Nordic countries, traditionally critical of India’s nuclear weapons’ programme, have softened their stance. In reality, the only real opposing party is China, which just happens to be Pakistan’s all-weather friend and also a violator of NSG rules. Those violations have gone unpunished by the rest of the member countries.
It is believed that if China is left as the last man standing against India’s entry, it may decide to back off, especially if Washington puts its might behind the effort in pushing New Delhi’s case, as it did in back in 2008. This is the stuff of which nuclear diplomacy is made – it helps that Modi has hardy “sherpas” in the external affairs ministry who understand both the substance and politics of the nuclear issue.
Even though Modi had met British prime minister David Cameron just three months ago, he made sure to seek him out again in Washington to ensure the British continued their support and used their influence with other European leaders in the NSG in India’s favour. Modi recalled his November visit to London that “changed bilateral relations forever”, created “history” at Wembley, and made ties ever “richer”, in the words of Vikas Swarup, the spokesman for the external affairs ministry.
Similarly with Canada’s prime minister Justin Trudeau, Modi ensured the young leader heard India’s story from the horse’s mouth. It was the first time the two met – it was Stephen Harper who was prime minister when Modi visited Canada last year and secured a $350 million deal for Canadian uranium, ending the long moratorium on doing nuclear business with India. Winning Trudeau’s confidence was important.
And so it went with Prime Minister John Key of New Zealand, considered a mild sceptic about India’s entry into the NSG. They discussed cricket to break the ice but then it was business as usual, sources said.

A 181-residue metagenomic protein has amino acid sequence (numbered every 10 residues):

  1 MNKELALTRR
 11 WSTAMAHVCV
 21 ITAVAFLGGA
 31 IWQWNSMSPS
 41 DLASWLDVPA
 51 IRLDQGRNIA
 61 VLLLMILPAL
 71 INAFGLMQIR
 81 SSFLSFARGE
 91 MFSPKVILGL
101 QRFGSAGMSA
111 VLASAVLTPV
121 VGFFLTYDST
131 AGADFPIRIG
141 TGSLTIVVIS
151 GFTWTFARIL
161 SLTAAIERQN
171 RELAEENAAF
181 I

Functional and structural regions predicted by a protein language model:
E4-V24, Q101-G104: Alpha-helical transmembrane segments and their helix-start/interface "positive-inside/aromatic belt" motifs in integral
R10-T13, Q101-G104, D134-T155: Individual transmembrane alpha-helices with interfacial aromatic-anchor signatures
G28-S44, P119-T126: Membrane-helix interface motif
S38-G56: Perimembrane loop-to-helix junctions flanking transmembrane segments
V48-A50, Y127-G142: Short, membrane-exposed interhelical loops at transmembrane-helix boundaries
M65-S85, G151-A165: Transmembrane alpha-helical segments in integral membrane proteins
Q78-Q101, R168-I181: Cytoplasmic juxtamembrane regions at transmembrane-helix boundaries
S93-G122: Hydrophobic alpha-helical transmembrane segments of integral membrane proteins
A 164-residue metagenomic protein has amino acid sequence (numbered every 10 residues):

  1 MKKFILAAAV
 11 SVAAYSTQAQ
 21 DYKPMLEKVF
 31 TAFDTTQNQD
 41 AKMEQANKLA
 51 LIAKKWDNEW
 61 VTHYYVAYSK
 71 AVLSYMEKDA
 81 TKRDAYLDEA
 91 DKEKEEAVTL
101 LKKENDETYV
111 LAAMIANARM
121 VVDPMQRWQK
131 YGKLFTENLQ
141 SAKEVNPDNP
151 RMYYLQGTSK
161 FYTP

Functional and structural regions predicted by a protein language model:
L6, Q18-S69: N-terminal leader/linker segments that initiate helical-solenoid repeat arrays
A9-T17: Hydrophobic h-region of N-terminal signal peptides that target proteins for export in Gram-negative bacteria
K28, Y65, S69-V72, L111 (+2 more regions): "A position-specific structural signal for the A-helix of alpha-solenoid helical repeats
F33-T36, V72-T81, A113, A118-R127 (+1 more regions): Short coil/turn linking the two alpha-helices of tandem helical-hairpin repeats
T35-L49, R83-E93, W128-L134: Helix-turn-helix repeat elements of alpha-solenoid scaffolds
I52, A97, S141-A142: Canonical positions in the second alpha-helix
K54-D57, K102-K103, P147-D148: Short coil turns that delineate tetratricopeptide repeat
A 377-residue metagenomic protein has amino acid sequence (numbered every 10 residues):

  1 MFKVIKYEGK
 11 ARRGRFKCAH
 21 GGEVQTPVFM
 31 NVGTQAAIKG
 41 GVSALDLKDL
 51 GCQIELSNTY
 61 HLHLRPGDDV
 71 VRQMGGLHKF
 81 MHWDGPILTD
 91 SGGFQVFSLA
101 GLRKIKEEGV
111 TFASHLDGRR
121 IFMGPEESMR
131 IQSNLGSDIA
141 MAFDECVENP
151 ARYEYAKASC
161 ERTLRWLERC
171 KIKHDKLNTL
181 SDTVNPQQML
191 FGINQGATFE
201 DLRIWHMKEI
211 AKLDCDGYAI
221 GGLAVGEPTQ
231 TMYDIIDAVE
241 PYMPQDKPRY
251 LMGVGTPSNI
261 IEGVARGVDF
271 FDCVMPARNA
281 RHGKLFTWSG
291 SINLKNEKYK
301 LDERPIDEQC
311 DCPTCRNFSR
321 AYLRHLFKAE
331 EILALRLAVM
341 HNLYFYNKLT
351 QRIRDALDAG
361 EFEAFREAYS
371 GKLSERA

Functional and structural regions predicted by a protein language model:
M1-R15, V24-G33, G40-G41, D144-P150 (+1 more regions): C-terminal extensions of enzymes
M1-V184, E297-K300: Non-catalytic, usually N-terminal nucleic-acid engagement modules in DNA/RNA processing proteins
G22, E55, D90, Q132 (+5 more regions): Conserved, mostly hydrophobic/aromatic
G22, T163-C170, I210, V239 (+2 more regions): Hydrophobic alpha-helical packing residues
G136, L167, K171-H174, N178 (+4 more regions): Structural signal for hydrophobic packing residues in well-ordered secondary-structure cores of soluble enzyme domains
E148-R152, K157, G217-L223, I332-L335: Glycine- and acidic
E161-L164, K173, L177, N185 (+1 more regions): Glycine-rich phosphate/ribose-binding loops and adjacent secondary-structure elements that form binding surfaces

Addressing American concerns
Constructive as these engagements were, the fact remains that the bulk of the burden has to be carried by American sherpas at the NSG. If they succeed, it would be a game changer for bilateral relations. Obama and Modi have mentioned the NSG in their joint statements and India has taken many steps to fulfil its part of the bargain.
After losing the ball during UPA II, New Delhi has moved hard to inject momentum into the Indo-US civil nuclear deal to address American complaints about liability issues.
The insurance pool is up and running and money has been raised from the private sector, which should be music to American ears. India has upped the offer to Westinghouse from two to six units to make everything more economical, from construction costs to the cost of power. This grows the pie from $8 billion to $24 billion for the US nuclear vendor. The company is now engaged in talent spotting for trained personnel to begin construction of the nuclear plants.
The new attitude is also reflected in India being “more open” and less defensive about its nuclear programme. It is participating in more expert group meetings, submitting joint papers with the US, and seeking technical help. India is making sure that it is part of the dialogue moving forward after this fourth and last Nuclear Security Summit.
There is little point in listing how Pakistan hasn’t played by the rules – exhibit A being its fervent pursuit of tactical nuclear weapons and exhibit B the presence of radical elements within its armed forces, both of which have given American officials major headaches.
In the end, officials hope that India’s efforts in helping to achieve the summit’s primary goal – preventing increasingly tech savvy terrorists from ever getting close to anything nuclear – made an impact at the nuclear gathering.
The question facing the international community: Does it make sense to keep India out of the global export control regimes?